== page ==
35. 35.

    Hultcrantz M, Simonoska R, Stenberg AE (2006) Estrogen and hearing: a summary of recent investigations. Acta Otolaryngol 126:10–14. https://doi.org/10.1080/00016480510038617

    CAS  Article  PubMed  Google Scholar 

  36. 36.

    Pearson JD, Morrell CH, Gordon-Salant S et al (1995) Gender differences in a longitudinal study of age-associated hearing loss. J Acoust Soc Am 97:1196–1205. https://doi.org/10.1121/1.412231

    CAS  Article  PubMed  Google Scholar 

  37. 37.

    Matsunaga M, Yatsuya H, Iso H et al (2017) Similarities and differences between coronary heart disease and stroke in the associations with cardiovascular risk factors: The Japan Collaborative Cohort Study. Atherosclerosis 261:124–130. https://doi.org/10.1016/j.atherosclerosis.2017.03.003

    CAS  Article  PubMed  Google Scholar 

  38. 38.

    Agarwal S, Mishra A, Jagade M et al (2013) Effects of hypertension on hearing. Indian J Otolaryngol Head Neck Surg 65:614–618. https://doi.org/10.1007/s12070-013-0630-1

    Article  PubMed  PubMed Central  Google Scholar 

  39. 39.

    Umesawa M, Sairenchi T, Haruyama Y et al (2019) Association between hypertension and hearing impairment in health check-ups among Japanese workers: a cross-sectional study. BMJ Open 9:e028392. https://doi.org/10.1136/bmjopen-2018-028392

    Article  PubMed  PubMed Central  Google Scholar 

  40. 40.

    Mukari S, Ishak WS, Maamor N et al (2017) A preliminary study investigating the association between hearing acuity and a screening cognitive tool. Ann Otol Rhinol Laryngol 126:697–705. https://doi.org/10.1177/0003489417727547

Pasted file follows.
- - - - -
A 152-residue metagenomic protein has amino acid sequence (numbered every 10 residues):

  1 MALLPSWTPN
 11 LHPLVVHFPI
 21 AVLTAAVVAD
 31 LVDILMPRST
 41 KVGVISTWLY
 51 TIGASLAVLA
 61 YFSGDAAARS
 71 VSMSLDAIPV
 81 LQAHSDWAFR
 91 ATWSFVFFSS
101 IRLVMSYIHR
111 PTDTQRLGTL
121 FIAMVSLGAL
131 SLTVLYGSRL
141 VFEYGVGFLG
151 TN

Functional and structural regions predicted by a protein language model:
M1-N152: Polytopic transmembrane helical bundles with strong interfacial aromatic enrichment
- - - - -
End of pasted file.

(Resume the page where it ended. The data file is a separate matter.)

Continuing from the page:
Article  PubMed  Google Scholar 

  41. 41.

    Valentijn SA, van Boxtel MP, van Hooren SA et al (2005) Change in sensory functioning predicts change in cognitive functioning: results from a 6-year follow-up in the maastricht aging study. J Am Geriatr Soc 53:374–380. https://doi.org/10.1111/j.1532-5415.2005.53152.x

    Article  PubMed  Google Scholar 

  42. 42.

    Peters CA, Potter JF, Scholer SG (1988) Hearing impairment as a predictor of cognitive decline in dementia. J Am Geriatr Soc 36:981–986. https://doi.org/10.1111/j.1532-5415.1988.tb04363.x

    CAS  Article  PubMed  Google Scholar 

  43. 43.

    WHO: Prevention of Deafness and Hearing Impaired Grades of Hearing Impairment. https://www.who.int/pbd/deafness/hearing_impairment_grades/en/. Accessed 25 November 2013.

  44. 44.

    Panouillères M, Möttönen R (2018) Decline of auditory-motor speech processing in older adults with hearing loss. Neurobiol Aging 72:89–97. https://doi.org/10.1016/j.neurobiolaging.2018.07.013

    Article  PubMed  Google Scholar 

  45. 45.

    Füllgrabe C (2020) On the possible overestimation of cognitive decline: the impact of age-related hearing loss on cognitive-test performance. Front Neurosci 14:454. https://doi.org/10.3389/fnins.2020.00454

    Article  PubMed  PubMed Central  Google Scholar 

  46. 46.

    Wingfield A, Grossman M (2006) Language and the aging brain: patterns of neural compensation revealed by functional brain imaging. J Neurophysiol 96:2830–2839. https://doi.org/10.1152/jn.00628.2006

    Article  PubMed  Google Scholar 

  47. 47.

    Rousseaux M, Sève A, Vallet M et al (2010) An analysis of communication in conversation in patients with dementia. Neuropsychologia 48:3884–3890. https://doi.org/10.1016/j.neuropsychologia.2010.09.026

    Article  PubMed  Google Scholar 

  48. 48.